Mind Your Management Hours

February 24, 2016 02:28 AM

Why farm leaders should spend their time strategically

You have more demands on your time than ever. On any given day, you balance production, management, human resources, marketing and family life. 

“As in any business, time on the farm is of the essence,” says Chuck Schwartau, University of Minnesota Extension regional director. “A couple of days or even a few hours can make a big difference.”

Most farmers are tuned into major priorities such as planting or managing a livestock herd. Yet Schwartau says they might not be dedicating time each day to managing their business. As you shift from being a doer to a manager, focus on accomplishing tasks that will propel your operation forward.

Know Your Role. To understand how you are spending your time, write a list of your duties and responsibilities. Have your team do the same so you can define roles and job descriptions, suggests Joe Kluender, president of Farm Family Dynamics in Mankato, Minn.

“One of the biggest mistakes I see on farms is a duplication of management,” Kluender says. “You have one, two or three people all making the same decision. This confuses employees and reduces efficiency.” 

Once you have your list, determine where your energy is best spent or where you still have strong passion, Kluender advises. 

Also identify which duties you can transition to other family members or employees. “Each year at your annual family or business meeting, choose which role or responsibility you will give up,” he says. “Challenge the next generation to pinpoint duties they can take over.”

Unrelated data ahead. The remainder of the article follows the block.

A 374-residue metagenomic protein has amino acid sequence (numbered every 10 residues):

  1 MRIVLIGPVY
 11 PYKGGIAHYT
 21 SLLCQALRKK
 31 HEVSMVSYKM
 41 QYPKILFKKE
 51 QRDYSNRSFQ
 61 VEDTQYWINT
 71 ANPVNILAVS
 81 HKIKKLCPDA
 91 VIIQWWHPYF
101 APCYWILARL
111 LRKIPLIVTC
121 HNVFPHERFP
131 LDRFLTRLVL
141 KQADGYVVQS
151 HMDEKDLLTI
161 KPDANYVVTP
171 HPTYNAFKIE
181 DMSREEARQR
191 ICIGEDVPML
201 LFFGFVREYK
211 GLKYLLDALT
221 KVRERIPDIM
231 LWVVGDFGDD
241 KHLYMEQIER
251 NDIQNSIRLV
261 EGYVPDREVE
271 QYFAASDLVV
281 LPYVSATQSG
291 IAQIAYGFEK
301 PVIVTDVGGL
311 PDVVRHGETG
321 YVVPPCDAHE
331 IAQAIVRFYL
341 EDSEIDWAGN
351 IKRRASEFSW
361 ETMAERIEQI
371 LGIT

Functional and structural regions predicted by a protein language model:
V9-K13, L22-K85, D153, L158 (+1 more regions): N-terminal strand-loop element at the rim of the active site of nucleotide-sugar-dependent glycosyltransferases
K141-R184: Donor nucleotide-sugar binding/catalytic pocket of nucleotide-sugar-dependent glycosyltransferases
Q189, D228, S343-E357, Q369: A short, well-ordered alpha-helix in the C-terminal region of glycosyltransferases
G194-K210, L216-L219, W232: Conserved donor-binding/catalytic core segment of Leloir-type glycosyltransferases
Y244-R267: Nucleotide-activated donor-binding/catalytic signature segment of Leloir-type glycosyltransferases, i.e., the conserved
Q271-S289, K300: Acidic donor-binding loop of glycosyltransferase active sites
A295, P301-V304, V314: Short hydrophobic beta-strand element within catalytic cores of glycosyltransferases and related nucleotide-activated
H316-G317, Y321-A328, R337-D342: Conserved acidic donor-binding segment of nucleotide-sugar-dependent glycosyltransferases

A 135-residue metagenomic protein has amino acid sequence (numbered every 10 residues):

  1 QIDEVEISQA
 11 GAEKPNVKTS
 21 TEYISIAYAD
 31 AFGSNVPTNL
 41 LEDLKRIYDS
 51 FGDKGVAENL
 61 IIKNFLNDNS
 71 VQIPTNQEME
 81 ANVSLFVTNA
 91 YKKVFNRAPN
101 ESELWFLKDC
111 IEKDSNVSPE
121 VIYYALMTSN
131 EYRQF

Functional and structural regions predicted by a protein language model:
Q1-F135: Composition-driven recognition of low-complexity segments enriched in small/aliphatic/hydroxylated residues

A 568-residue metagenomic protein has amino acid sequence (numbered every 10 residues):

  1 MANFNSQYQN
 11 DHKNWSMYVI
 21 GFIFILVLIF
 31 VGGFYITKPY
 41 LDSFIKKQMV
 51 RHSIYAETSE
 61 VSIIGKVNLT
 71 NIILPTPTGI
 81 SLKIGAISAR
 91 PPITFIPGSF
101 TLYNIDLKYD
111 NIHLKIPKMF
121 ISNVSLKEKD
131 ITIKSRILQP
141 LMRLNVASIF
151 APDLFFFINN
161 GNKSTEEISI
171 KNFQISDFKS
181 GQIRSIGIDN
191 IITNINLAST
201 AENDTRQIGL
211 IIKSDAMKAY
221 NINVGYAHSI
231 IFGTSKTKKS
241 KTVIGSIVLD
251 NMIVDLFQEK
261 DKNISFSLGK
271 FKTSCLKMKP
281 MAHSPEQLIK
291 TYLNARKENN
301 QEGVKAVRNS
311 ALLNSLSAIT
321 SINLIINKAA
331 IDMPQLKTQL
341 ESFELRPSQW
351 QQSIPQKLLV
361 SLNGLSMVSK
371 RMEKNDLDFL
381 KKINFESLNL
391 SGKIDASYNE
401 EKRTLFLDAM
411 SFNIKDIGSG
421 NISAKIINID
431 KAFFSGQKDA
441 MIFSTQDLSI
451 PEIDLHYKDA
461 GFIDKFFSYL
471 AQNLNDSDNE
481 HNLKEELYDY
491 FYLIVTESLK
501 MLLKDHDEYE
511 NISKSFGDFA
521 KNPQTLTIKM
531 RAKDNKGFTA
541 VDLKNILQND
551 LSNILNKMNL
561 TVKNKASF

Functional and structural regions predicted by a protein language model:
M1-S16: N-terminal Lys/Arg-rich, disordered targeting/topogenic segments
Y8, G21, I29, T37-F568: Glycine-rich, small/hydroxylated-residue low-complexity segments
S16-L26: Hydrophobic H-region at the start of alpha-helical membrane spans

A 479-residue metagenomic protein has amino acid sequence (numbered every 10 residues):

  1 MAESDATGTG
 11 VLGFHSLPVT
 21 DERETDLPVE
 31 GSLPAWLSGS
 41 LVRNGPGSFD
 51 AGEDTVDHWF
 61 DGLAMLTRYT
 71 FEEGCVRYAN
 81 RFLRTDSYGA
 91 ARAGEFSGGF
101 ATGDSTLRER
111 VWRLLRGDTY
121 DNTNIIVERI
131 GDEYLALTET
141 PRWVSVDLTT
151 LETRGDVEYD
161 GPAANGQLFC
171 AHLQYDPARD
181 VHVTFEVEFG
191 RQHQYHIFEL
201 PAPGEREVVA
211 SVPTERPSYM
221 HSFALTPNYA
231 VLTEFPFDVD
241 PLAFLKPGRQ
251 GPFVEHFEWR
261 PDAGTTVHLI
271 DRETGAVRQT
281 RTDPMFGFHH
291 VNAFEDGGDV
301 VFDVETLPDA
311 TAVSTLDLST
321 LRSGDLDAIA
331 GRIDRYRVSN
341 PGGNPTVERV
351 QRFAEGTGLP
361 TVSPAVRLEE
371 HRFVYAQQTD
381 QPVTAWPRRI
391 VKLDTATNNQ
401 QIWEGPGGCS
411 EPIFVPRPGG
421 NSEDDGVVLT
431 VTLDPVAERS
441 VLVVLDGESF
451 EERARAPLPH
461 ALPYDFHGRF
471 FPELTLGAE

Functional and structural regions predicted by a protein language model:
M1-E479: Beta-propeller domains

As you spend more time thinking long term about your business, you might need to change your daily definition of success. 

“You don’t tend to have the same sense of accomplishment in the office as finishing a field or filling a bin,” Kluender acknowledges. 

“But not shifting leadership duties may create a glass ceiling for the next generation.” 

Prioritize Tasks With A Time Diary

You can’t improve the way you manage your time unless you comprehensively understand how you are spending it. To get a handle on what fills your hours, keep a detailed time diary, suggests Chuck Schwartau, University of Minnesota Extension regional director.

“Record as much detail as possible for a week on a pocket notebook or by making a few notes on your smartphone,” Schwartau says. “Make brief notes of what you have been doing and approximately how much time you spent on the task.” 

After you have several days or weeks of entries, Schwartau says, you should ask yourself these questions: 

  • Are there routine and frequently repeated tasks in my day?
  • Could someone else on the farm perform some of these tasks?
  • How long did I spend on tasks someone else could have done?
  • Which of my tasks are a high priority? Which might be dropped?
  • Of the tasks that cannot or should not be passed to someone else, what are implications to the farm business if I don’t get them done?

A second part of the exercise is to list tasks that need to be done each day. Close out the end of the day with an evaluation: 

  • What didn’t I get done, and why? Does it need to be done at all?
  • Did low-priority items get in the way?
  • How can I change for tomorrow?

“Congratulate yourself for what you did get done rather than beat yourself up for what you didn’t get done,” Schwartau advises. “Your day isn’t any longer than anyone else’s on the farm—use the information to plan and execute a more productive day tomorrow with priority items getting more attention.”

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